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It used to be difficult to get court records. In 1944 the U.S. Judicial Conference set a $.40 fee per page, the equivalent of $3.81 today, and you had to go down to the courthouse to get it. Now, with electronic access, you can do the same from your PC for $.07 per page, and you don’t even have to wait for the clerk to pull the file.
While this is cheap and convenient, it also raises significant confidentiality issues. There has long been a presumption that any papers filed with the court, unless sealed, were public record.
“It is clear that the courts of this country recognize a general right to inspect and copy public records and documents, including judicial records and documents. . The interest necessary to support the issuance of a writ compelling access has been found, for example, in the citizen’s desire to keep a watchful eye on the workings of public agencies, and in a newspaper publisher’s intention to publish information concerning the operation of government.” Nixon vs. Warner Communications (435 U.S. 589) [citations omitted.]
As stated in Nixon the purpose of the open access to the courts is to oversee the judicial process and ensure that it remains fair and impartial. It is not so that people can gather information on the litigants.
Congress recognized a similar distinction when establishing the Freedom of Information Act (FOIA). It exempted nine categories of documents from the FOIA including “personnel and medical files and similar files the disclosure of which would constitute a clearly unwarranted invasion of personal privacy.”
Such documents, however, make up the core records of sexual harassment, workplace discrimination, personal injury, medical malpractice and other civil actions. While they once required a trip to the courthouse to view, they can now be as easy to access as looking up movie times on Yahoo. Spending just a few minutes on a bankruptcy site, for example, I was able to find someone’s name, address, social security number, creditors (including credit card numbers), employer, income, expenses and what kind of car they drive.
This privacy risk will continue to grow as the Federal Courts broadly implement the Case Management/Electronic Case Files (CM/ECF) over the next four years. Currently 16 courts are on the system, 35 are in the process of implementing it, and all federal courts will have it by 2005. So far the system has been used for over 500,000 cases and over 2 million documents. States have been implementing their own court record systems, often with similar broad public access.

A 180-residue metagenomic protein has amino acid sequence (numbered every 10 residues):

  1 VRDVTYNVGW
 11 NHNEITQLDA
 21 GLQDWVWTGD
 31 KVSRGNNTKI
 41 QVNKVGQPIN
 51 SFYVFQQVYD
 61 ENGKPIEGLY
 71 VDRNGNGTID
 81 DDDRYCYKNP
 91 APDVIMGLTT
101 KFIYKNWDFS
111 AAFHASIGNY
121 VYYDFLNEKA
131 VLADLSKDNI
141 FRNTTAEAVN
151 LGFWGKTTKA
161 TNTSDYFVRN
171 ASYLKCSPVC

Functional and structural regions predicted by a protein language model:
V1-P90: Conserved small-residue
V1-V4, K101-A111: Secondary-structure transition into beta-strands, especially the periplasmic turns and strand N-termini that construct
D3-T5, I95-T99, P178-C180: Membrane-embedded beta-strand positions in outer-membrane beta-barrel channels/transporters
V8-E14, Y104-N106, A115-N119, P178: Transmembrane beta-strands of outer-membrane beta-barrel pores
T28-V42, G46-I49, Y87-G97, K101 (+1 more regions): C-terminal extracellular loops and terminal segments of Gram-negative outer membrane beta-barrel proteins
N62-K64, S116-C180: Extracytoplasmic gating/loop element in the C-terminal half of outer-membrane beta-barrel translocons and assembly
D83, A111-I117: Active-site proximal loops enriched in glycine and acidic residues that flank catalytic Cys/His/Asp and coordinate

The U.S. Judicial Conference is currently considering four methods of addressing these privacy issues in civil cases:
- All filed documents that are not sealed are available both electronically and at the courthouse.
- Create a separate “public” file containing only part of the case documents and make that available both electronically and at the courthouse.
- Establish different levels of access to certain electronic case information. (i.e., litigants and court would have full access but public only partial.) The full file would still be available at the courthouse.
- Amend the Rules of Civil Procedure to address privacy and security issues.
Similar methods have been proposed for criminal, bankruptcy and appellate courts.
Last winter and spring, the Judicial Conference took written comments and held hearings on these proposals. A report is being prepared which will be reviewed by the Conference at its September meeting.
Two hundred and forty-two comments were received, and the full text is available at www.privacy.uscourts.gov, along with the text of the proposed changes. Not surprisingly, private investigators, media and database companies were in favor of keeping all documents on line. Other responses ran from full disclosure to various methods of restricting access to some of the data.
At this point there is no indication as to which way the Judicial Conference will act. In the meantime, it is important to keep in mind that data that used to be tucked away in the clerks’ archives is now available to anyone with Internet access. Extra care must be taken to obtain protective orders when needed. In cases involving particularly sensitive matters, it may even be best to use a private judge rather than risk having the data put on the Internet.